Rare Plants, Seaside Characters

It looks like a cold day with a bit of snow, doesn't it? Actually it's the sand dunes in Pensacola. Miles and miles of pure white beaches and on a rainy day, looking for all the world like new snow. I had to wonder, just what grows there? Unfortunately so much of the seashore is condominiums that finding public beaches is a bit of a challenge.
Key West, 85 degrees.
Austin and I drove to Key West. He'd not been that far south before and I hadn't visited in many years. We had several friends who used to winter in Key West and work there, returning to the Ozarks for the summer tourist season. It didn't take many steps to meet a few local characters.
Coconut Larry, a true Key West beach bum.
Meet Coconut Larry. Everyone knows him and you can't walk far on the beach without finding him. He sets up shop under the coconut trees with an ice chest full of ripe coconuts. For donations, he'll show you the art of drinking coconut juice.
Larry saws the stem end off the coconut.

After the coconut top is sawed off, Larry cuts a hole in the top, to reach the coconut juice inside.
And there is your finished coconut, already chilled with an instant holder - the sand.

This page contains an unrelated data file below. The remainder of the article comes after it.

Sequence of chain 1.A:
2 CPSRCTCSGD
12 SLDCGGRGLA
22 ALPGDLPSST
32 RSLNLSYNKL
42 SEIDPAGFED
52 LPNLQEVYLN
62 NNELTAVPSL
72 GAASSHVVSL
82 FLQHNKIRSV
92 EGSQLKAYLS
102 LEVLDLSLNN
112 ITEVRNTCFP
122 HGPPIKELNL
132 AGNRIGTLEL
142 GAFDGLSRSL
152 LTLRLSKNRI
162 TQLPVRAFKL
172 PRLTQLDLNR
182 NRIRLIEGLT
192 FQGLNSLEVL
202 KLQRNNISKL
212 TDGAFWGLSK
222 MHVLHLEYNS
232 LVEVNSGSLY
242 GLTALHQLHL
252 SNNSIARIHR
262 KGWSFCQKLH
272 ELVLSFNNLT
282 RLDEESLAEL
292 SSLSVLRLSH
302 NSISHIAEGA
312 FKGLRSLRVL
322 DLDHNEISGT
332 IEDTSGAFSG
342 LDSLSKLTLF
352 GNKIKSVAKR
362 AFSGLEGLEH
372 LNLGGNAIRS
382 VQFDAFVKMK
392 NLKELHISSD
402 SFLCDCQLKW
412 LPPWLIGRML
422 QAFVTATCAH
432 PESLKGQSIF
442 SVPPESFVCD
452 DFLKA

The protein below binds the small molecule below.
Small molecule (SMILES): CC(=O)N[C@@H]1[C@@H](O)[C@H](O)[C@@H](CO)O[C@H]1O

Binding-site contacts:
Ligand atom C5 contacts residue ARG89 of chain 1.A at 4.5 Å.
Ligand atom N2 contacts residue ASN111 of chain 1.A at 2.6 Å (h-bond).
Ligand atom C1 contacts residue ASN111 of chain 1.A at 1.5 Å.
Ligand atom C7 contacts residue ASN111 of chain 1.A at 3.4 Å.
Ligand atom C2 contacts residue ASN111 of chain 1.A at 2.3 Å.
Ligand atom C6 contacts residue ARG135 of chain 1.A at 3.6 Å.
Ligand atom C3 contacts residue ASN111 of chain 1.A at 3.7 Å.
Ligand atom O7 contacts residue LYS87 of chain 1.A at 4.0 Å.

Beach life isn't too shabby. Coconut Larry has made another visitor from the great cold north, happy.
Northward bound, Austin and I stopped at one of my favorite places to shop for unusual plants, the Mustang Flea Market in Tampa. Lots of plants and produce you won't find in your local grocery store.
You can see most of the market in about 3 hours if you hurry, it's huge.
Ginger, lotus flowers, gourds, yams, tiny oranges, garlic, starfruit.
The disappointing thing is that I can't get home with the fresh produce. Sometime I want to rent a place for a couple of weeks just so I can cook up some of what I find at the Mustang Market.
Banana flowers, lotus stems, gourd and more.
What I did find to bring home are some additions to my tropical plant collection. I found Thai pandanus (Pandanus amaryllifolius). There are several varieties of pandanus, but only one used for cooking as far as I know and it's a hard plant to find. I learned to appreciate the flavor when I was in cooking classes in Thailand. I also bought a jaboticaba, one of my favorite fruits. It's 3 ft. tall and 2 years old, it should start bearing fruit at 3 or 4 years, hopefully. (To see what it looks like, view this video): http://youtu.be/lCpG5ZkLp5Y  I also brought some other cooking herbs, equally difficult to find which I'll be describing later as I start cooking up dishes with them. Now, heading north and sadly leaving behind the 70s and 80s weather we've been soaking up. I dropped Austin off in Gainsville where he's headed back to catching oysters and fishing for a few days before heading northward himself. Thank you for checking on our progress!

1 comment:

Mark and Gaz said...

Your post is a nice selection of warming photos. Its in the middle of a cold snap here in the UK, minus 2 at the moment (6,45pm), so seeing warm beaches is a great way to spend some time.

Coconut larry looks like fun!